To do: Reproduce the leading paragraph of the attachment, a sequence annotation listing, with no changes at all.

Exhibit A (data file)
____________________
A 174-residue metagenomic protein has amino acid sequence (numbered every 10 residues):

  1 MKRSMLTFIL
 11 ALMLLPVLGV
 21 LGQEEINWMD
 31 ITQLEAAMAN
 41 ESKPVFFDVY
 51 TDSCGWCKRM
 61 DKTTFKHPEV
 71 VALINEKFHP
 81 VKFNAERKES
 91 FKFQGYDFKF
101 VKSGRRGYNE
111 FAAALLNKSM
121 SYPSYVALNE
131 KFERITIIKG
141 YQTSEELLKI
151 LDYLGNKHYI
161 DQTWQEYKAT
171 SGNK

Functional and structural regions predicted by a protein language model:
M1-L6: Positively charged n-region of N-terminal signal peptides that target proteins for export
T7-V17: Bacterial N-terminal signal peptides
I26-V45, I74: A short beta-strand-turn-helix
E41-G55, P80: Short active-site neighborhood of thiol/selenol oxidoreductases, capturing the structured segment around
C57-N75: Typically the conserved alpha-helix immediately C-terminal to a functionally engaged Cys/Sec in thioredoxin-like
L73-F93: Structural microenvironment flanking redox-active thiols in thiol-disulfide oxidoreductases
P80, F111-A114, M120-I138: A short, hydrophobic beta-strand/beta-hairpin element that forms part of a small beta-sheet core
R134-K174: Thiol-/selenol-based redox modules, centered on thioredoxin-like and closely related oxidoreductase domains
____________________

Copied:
A 174-residue metagenomic protein has amino acid sequence (numbered every 10 residues):